You can certainly reset everything and run up the ladder again. That's not going to do any harm. But the answer you seek is the question all experienced lifters seek. At some point you need to try something different and evolve your program.

I can't simply say dropping the weight and adding more volume will work, but it's worth a shot. Perhaps you try this for 3 weeks, and allow yourself 500 more calories than normal. Enter a period of high volume where you are allowed to eat more and see what happens.
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Old 04-09-2012, 05:15 PM   #7
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Thank you BTB for your reply.

Good that you replied to this thread too, because I think I have misunderstood your point in my last thread: There you stated that all BB you witnessed are training the same way over the years without worrying about quantitative or qualitative changes. Plateaus are just mental and yourself being training the same way since 10 years.

Perhaps we have a different understanding of changing things up.

In my sense its "tweaking" like if my bench stalls and I notice its the triceps, i switch to a narrow grip and remain the HLM template.
I didnīt mean to switch to kickpacks for 3x30 just for the sake of variety.
Variety and changes within reason and goals.

Do we go the same line here?

Regarding effort:

I think finding a line here is not easy. On the one side you have the guys who advice not to burn out and stop something like 3 reps of failure. Stimulate not annhilate: The volume and % of rpm you do is important.

The other guys are on the no pain no gain side like Doggcrap. Failure +more.

I experimented with both worlds:

If I do decreasing sets (so each set to the last rep possible and decreasing the load on the subsequent sets to fall in my rep range again) I get BRUTALLY strong over 3 weeks (20 pound increase on all sets), then in week 4 I weaken, overreach and loose strength RAPIDLY.
Also I can only train this way for 3-4 sets per exercise and even only one pull and push exercise the session. So benching, rowing -thats it.No energy left for other stuff. Also this kind of training drains mentally and physically.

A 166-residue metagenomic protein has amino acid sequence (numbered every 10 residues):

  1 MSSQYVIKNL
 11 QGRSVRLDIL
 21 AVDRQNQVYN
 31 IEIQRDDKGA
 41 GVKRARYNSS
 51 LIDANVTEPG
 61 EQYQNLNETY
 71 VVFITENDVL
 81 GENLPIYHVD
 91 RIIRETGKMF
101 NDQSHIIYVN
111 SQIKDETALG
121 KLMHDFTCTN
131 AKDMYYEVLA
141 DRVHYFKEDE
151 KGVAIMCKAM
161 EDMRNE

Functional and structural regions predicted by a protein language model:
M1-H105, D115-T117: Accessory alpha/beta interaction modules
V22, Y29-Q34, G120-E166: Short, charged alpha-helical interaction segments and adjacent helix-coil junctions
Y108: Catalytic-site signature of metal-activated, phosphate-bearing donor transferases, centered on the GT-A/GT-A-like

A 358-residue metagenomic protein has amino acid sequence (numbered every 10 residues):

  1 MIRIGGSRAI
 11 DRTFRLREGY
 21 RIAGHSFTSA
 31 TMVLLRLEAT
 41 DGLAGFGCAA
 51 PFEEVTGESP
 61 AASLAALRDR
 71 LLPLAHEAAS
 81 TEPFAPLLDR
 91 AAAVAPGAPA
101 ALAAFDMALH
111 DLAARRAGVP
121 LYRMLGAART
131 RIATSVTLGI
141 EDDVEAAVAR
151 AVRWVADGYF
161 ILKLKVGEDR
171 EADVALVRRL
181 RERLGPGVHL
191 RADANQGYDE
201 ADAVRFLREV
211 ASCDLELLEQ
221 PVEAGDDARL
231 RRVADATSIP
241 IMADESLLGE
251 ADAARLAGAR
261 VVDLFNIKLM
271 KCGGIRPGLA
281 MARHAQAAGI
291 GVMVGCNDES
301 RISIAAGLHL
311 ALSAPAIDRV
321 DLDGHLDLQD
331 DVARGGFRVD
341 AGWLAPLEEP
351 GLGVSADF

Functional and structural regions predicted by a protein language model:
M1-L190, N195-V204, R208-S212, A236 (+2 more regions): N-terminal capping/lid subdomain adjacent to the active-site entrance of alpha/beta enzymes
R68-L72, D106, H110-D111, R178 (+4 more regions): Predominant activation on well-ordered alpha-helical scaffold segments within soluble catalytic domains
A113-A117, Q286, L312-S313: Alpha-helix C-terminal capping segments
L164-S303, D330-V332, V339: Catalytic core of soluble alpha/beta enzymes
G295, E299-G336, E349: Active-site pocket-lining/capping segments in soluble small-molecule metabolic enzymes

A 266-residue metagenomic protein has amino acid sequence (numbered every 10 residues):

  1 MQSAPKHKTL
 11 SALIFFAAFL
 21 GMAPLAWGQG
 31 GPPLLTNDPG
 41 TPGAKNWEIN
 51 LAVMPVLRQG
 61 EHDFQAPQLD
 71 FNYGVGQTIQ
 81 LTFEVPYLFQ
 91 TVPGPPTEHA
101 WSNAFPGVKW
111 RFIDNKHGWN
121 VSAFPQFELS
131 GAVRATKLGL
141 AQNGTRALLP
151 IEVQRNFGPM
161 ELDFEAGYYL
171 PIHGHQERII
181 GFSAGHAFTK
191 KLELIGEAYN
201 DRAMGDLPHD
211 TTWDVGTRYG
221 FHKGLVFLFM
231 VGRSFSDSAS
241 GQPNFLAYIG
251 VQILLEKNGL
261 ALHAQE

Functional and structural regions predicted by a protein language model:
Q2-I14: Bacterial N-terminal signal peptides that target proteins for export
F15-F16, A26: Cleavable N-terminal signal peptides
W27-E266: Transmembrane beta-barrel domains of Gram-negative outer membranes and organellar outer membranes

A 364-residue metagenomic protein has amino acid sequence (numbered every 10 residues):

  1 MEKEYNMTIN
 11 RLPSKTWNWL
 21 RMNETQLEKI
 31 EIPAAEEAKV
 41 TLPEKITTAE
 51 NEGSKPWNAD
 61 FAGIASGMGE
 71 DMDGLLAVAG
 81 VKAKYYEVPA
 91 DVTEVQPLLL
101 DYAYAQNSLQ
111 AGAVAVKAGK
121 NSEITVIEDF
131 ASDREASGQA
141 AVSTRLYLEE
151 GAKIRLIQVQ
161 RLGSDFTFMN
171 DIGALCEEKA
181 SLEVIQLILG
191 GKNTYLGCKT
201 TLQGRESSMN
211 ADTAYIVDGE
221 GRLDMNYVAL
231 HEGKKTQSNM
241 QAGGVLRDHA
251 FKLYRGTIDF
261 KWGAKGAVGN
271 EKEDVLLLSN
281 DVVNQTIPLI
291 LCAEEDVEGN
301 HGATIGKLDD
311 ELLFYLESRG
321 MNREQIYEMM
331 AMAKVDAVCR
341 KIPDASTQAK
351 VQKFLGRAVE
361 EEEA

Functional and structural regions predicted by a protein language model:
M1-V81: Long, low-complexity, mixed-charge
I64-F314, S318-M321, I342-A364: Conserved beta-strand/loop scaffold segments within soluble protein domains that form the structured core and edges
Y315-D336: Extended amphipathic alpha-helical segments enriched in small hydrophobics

So my common way is to use straight sets-the same weight for all sets. The weight is chosen the way, that the last rep of the last set is near failure.
So the heavy days are also heavier regarding the efford-no cummulative fatigue here.
When training with 3x10 and 2 min rest the first set is quite easy/medium, the second set medium and the third set hard. Cummulative fatigue.
Progress is MUCH slower this way but consistent and probed for a whole body programm involving more exercises then a bench and a row.
With this efford I can gain a even little bit on EACH exercise I do in the session.
Progress is about 3 reps per exercise in the beginning weeks and 0-1 reps in the ending weeks.Summed up 10 pounds this cycle in 7 weeks per exercise.

Also an interesting article on the topic:

http://www.gustrength.com/eric-troy:...ensity-cycling

Last edited by flow; 04-09-2012 at 05:26 PM.
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Old 04-09-2012, 05:49 PM   #8
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I absolutely believe in intensity cycling and have had very good success with it. The human body is not a machine with cogs and wheels and should not be treated as such. Applying scientific formulas for force production just seems out of place when there are so many variables to consider. There are many ways to deal with stalls, some easy and others more complex. Intensity cycling is one of the easier ways but there are other ways that are even easier to try first. Increasing calories and increasing recovery are usually the first basic steps.
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Old 04-09-2012, 06:52 PM   #9
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Quote:
Originally Posted by Off Road View Post
I absolutely believe in intensity cycling and have had very good success with it. The human body is not a machine with cogs and wheels and should not be treated as such. Applying scientific formulas for force production just seems out of place when there are so many variables to consider. There are many ways to deal with stalls, some easy and others more complex. Intensity cycling is one of the easier ways but there are other ways that are even easier to try first. Increasing calories and increasing recovery are usually the first basic steps.
are you still back cycling?
What do you recommend in my situation?
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Old 04-09-2012, 06:59 PM   #10
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Quote:
Originally Posted by flow View Post
are you still back cycling?
Yes, I am using 5/3/1 which is basically intensity cycling.
Quote:
Originally Posted by flow View Post
What do you recommend in my situation?
In order...
1. Increase calories (again if needed)
2. Increase quality of food
3. Increase sleep
4. Reduce stress
5. Plug in an extra rest day
6. Reduce to twice weekly full-body workouts

If you are still stalled after a few weeks and those things didn't help, then go ahead and re-cycle.